Sunday, April 17, 2011

"The Great Bright Dream Of Procreating And Perishing

Archibald MacLeish rewrote the story of Job as a modern play in verse.
He called it J.B.
After J. B.’s children are all killed in a single night,
the stunned father is looking for the meaning in his tragedy.
He says: If I knew! If I knew why!
What I can’t bear is . . . the blindness . . .
Meaninglessness . . . the numb blow
Fallen in the stumbling night.

The disciples must have felt that way on Good Friday.
For them, the crucifixion was an unmitigated disaster.
There was no meaning in it – just catastrophe.
It was the death of the messiah, with his mission,
as they understood it, utterly defeated.

It’s hard for us to hear the Passion Story
the way they experienced it
because the meaning of Jesus’ death has been
drummed into us since Sunday School 101.

Jesus suffered on our behalf.
He suffered so we wouldn’t have to.
Jesus took the bullet.

A simple, clear, heroic meaning.
There is definitely something to that interpretation.
If that interpretation brings you closer to Christ,
I wouldn’t want to interfere with it.
In fact, I believe, with a few corrections,
there’s a lot of truth in it.

But the idea that Jesus suffered so that we wouldn’t have to
is not to be found in the Gospels.
It did not become the Christian party line
until a thousand years later.
Jesus didn’t say “I am going to the cross so you won’t have to.”
He said, “Take up your cross and follow me.”
That’s different.

We can’t see the death of Jesus through the disciples’ eyes
if we start out with the interpretation before the event
and skip the moment of meaningless disaster.
We have to start where they did, saying with J. B.
If I knew! If I knew why!
What I can’t bear is . . . the blindness . . .
Meaninglessness . . . the numb blow
Fallen in the stumbling night.

The New Testament authors struggled for decades
to find meaning in the Passion.
They did not come up with just one answer.
There are stammering starts at several different answers.
Theologians ever since have continued to try to make sense of it.

The Passion can mean one thing to you
and something else to me.
None of us has a lock on the Holy Mystery of salvation.

Today’s Epistle lesson gives us one way to understand it.
St. Paul gives us a poem that captures the whole life,
death, and resurrection of Jesus.
Paul had heard the words of Jesus quoted,
“Take up your cross and follow me.”
So he said,
“Have the same mind in you that was in Christ Jesus.”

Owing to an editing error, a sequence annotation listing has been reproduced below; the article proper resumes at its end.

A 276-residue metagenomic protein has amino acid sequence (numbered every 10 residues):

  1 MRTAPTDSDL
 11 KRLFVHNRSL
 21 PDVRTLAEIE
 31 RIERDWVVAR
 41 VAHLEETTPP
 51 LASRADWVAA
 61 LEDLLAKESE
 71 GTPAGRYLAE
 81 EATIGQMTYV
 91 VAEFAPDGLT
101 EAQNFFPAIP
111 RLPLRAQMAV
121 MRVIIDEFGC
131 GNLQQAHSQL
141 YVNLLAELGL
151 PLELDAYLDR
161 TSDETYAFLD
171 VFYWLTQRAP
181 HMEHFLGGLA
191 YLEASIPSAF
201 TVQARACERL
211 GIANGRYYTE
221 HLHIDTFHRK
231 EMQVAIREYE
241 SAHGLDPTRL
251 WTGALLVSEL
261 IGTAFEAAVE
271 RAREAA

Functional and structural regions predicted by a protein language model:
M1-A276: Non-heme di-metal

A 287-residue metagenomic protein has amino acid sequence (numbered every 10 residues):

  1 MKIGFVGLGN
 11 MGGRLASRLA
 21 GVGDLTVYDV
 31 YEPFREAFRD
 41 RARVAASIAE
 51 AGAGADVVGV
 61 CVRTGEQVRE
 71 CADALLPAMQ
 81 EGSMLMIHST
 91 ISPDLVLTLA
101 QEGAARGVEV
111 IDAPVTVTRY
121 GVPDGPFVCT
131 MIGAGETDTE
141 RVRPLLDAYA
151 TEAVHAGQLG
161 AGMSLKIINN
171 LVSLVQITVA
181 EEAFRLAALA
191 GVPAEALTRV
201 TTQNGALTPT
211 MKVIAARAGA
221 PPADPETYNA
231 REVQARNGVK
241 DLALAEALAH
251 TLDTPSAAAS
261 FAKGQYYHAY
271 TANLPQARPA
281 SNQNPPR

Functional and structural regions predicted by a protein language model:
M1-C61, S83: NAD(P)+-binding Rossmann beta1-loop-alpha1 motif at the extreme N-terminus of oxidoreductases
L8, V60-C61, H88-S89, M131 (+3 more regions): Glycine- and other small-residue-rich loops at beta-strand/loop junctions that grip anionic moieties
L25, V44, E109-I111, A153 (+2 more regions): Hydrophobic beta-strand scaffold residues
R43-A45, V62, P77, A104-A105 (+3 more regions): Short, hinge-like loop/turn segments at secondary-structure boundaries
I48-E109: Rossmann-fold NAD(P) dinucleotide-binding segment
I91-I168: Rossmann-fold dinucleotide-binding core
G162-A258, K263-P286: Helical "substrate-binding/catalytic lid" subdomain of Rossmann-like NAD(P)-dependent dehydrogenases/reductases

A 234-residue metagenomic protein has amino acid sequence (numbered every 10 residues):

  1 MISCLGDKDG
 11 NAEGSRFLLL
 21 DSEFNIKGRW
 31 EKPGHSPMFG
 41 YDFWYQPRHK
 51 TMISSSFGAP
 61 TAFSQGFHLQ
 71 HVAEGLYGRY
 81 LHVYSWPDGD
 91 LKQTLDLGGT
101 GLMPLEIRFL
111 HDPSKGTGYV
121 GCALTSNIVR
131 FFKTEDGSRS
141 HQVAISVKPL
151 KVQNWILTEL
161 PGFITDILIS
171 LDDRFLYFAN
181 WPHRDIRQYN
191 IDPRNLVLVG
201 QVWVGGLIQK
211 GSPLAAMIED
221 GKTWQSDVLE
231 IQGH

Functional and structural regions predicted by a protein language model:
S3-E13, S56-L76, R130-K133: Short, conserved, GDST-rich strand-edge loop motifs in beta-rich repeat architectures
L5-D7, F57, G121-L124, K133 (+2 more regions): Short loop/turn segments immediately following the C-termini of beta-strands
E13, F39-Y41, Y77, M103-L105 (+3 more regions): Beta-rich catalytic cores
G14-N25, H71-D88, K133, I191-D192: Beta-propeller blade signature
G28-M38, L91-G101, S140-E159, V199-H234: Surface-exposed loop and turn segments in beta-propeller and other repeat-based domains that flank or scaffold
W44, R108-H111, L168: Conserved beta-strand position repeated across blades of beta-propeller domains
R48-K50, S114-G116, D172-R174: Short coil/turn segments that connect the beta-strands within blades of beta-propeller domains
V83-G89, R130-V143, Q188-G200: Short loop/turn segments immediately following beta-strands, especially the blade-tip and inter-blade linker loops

Do as he did – and what was that?

“Though he was in the form of God,
he did not count equality with God
as something to be grasped,
but emptied himself,
taking the form of a slave
being born in human likeness.”

Religions usually involve a lot of escapism.
Life is hard.
Human beings are vulnerable.

We get sick.
We get in trouble.
We die – and we don’t like that.

We’d rather be like God.
We want out of this hard life.
We want to be hunky dory day in and day out.
We don’t like being human.
We want to be gods -- above it all.

But what happens when the God we want to be like
chooses to be human?
What if God does not hang on to his safe cushy perch
above the changes and the chances of this life
– but chooses instead “to live and die as one of us.”

Then the way to godliness isn’t to run away from life.
It isn’t to be spiritual with a blissy smile.
It’s to live this life, as it is, with all its ups and downs,
all its joys and sorrow, all is victories and defeats.
It’s to live a human life and die a human death.

But that’s not the end of the story.
Paul says that because Jesus plunged into humanity,
God exalted him to the highest heaven.
The Christian way is not salvation from suffering,
but salvation through suffering.

Elsewhere Paul wrote,
“Just as the sufferings of Christ overflow into our lives;
so too does the encouragement we receive through Christ.”
And in another letter,
“(I want) . . . to partake of his sufferings by being molded
toward the pattern of his death,
striving toward the goal of resurrection from the dead.”

Some theologians say that means that God makes us suffer
because it’s good for us.
I don’t believe that.
I believe life is just the way it is.

Buddha said that life is made up of
“10,000 joys and 10,000 sorrows
inextricably woven together”
so you can’t have one without the other.
The question is: what do we do with that?
Jesus chose to live into it all the way
right through disgrace, defeat, suffering, and death.

That is the way of salvation.
That is the way to union with God
– not by avoiding real life, but by living it.
The cross didn’t just happen in 30 A.D.
The cross happens today.
The cross happens in our lives each day
– sometimes in big ways; sometimes in small ways.

The cross means that this life with all its joys and sorrows
is not an illusion to be seen through.
It is not a fallen, degraded realm to be despised.
It is the path to God.

In Marilynne Robinson’s novel, Gilead, old pastor Ames
is nearing death, looking forward to heaven,
but also looking back on his mortal life. He says:

“I know all this is all a mere apparition
compared to what awaits us,
but it is only lovelier for that.
There is a human beauty to it.

And I can’t believe that when we have been changed
and put on incorruptibility that we will forget
our fantastic condition of mortality and impermanence,
the great bright dream of procreating and perishing
that meant the whole world to us.

In eternity, this world will be Troy . . . and all that has passed here
will be the epic of the universe,
the song they sing in the streets.”

How we understand the Cross of Christ
is desperately important
because it is our cross too.

Paul says that if we bear it with faith, if we bear it with hope,
if we bear our cross with courage and with compassion
for those who suffer around us,
then it becomes the gateway to heaven.
This mixed life of 10,000 joys and 10,000 sorrows
is our true sacrament.